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  1. #1
    Join Date
    Dec 2008
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    2

    Default Saving tree surrounded by concrete

    i just bought an appartment in manhattan and when we moved in, the tree in the back yard had already had concrete poured right up to its base. the tree is 5 stories high and CRUCIAL for privacy between the buildings. my new neighbors (we all just moved in recently) and i are desperate to save this tree before it is too late...can we just remove teh concrete with a sledgehammer?
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  2. #2
    Join Date
    Nov 2008
    Posts
    4

    Default Re: Saving tree surrounded by concrete

    It really depends on how thick the concrete is. If it were a job i was going to undertake, I would first be using a concrete cut-off saw. These are basically like a Chainsaw, but with a diamond blade wheel for cutting concrete and other stone material. You can rent these at almost any rental center. The first thing you would need to do aside from safety goggles, and hearing protection, is mark out at least a 3 foot square area around the trunk(to allow water to the roots). This will be the area you will remove. Use the cut off saw to cut out the square. If it is really thick you can cut the bigger pieces to be removed in half. For the corners it would be nice to have a small grinder with a diamond wheel, but if you sink the cut-off saw deep enough you can get most of it cut without ugly lines cut in your remaining concrete. Use a 4lb. sledge and a chisel to remove any rough parts. For a nice touch try adding pavers as a border around the square cut out (This is known as a soldier course). If you do this don't forget to make the 3 foot square a little bigger to accommodate the soldier course. If you aren't completely comfortable using the cut-off saw, hire a professional the are very dangerous. Get that tree some water I feel bad!

    Good luck,
    Sean
    Pittsburgh, PA

  3. #3
    Join Date
    Aug 2008
    Location
    Fairfax, VA
    Posts
    76

    Arrow Re: Saving tree surrounded by concrete

    And just something to keep in mind for later down the road, is eventually, those roots will start popping up the concrete and cracking it, as the roots grow.

    We came across a similar situation, where the concrete was poured too close to the tree base, and the roots raised up the concrete like it was nothing. You will notice this on sidewalks a lot.

    NOVA Pros

  4. #4
    Join Date
    Dec 2008
    Posts
    2

    Question Re: Saving tree surrounded by concrete

    thank you so much sean for the detailed directions! do you think it matters when we do this? meaning can we go ahead and do this now w/winter conditions or will that further traumatize this poor tree??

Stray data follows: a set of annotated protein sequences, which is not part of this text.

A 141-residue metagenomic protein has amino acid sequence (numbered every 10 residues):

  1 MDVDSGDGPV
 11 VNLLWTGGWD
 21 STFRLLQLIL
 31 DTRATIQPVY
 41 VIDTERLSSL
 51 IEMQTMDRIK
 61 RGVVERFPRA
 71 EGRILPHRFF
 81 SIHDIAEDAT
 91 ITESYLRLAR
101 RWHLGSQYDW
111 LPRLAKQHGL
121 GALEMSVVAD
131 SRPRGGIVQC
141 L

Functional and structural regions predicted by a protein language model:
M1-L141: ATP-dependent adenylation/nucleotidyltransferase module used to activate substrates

5. #5
    Join Date
    Sep 2008
    Posts
    32

    Default !

    As an arborist, I would go with the sledgehammer. The cutoff saw will damage roots - no doubt. Tree roots exist in the upper 12" of soil, with many right at the surface. This tree cannot afford to lose many roots. I would remove as much of that concrete as you can, as soon as you can. Go all the way to the edge of the property, if you can.

    When was the concrete put in? You may have caught it in time. When the concrete is gone, see if you can find an arborist with an air knife or air spade. This will allow you to loosen the compacted soil under the concrete and add amendments. Mulch the area well.

    Good luck!

  6. #6
    Join Date
    Aug 2007
    Posts
    7,152

    Default Re: !

    Quote Originally Posted by mpriley05 View Post
    As an arborist, I would go with the sledgehammer. The cutoff saw will damage roots - no doubt. Tree roots exist in the upper 12" of soil, with many right at the surface. This tree cannot afford to lose many roots. I would remove as much of that concrete as you can, as soon as you can. Go all the way to the edge of the property, if you can.
    I was thinking the same thing, however, we do not know how the concrete was poured or how deep the seam joint is. If the seam goes the full depth of the concrete, then no problem with using the sledge hammer only. If, however it's a light surface seam, then it's likely that damage to the remaining concrete will occur if it isn't cut first. The happy medium between cutting full depth and possibly damaging roots and no cutting at all would be to cut along the seams to a depth of 1" to 1-1/2" then use the sledge hammer. The deeper seam will allow the concrete to easily split along the line without cracking the concrete being left behind. Before starting the cuts, I'd first remove the wood trim around the tree to see how deep the slab is and adjust your cutting depth accordingly. The cut only needs to be 1/3 to 1/2 the depth of the concrete to prevent damage to surrounding concrete.

    I would also recommend the use of a concrete diamond blade in a worm drive electric saw over the gas powered cut off saws because of better depth control and safety. As with all things, know and understand your equipment and use proper safety gear with its use.
    I suffer from CDO ... Its like OCD, but in alphabetical order, LIKE IT SHOULD BE!!!

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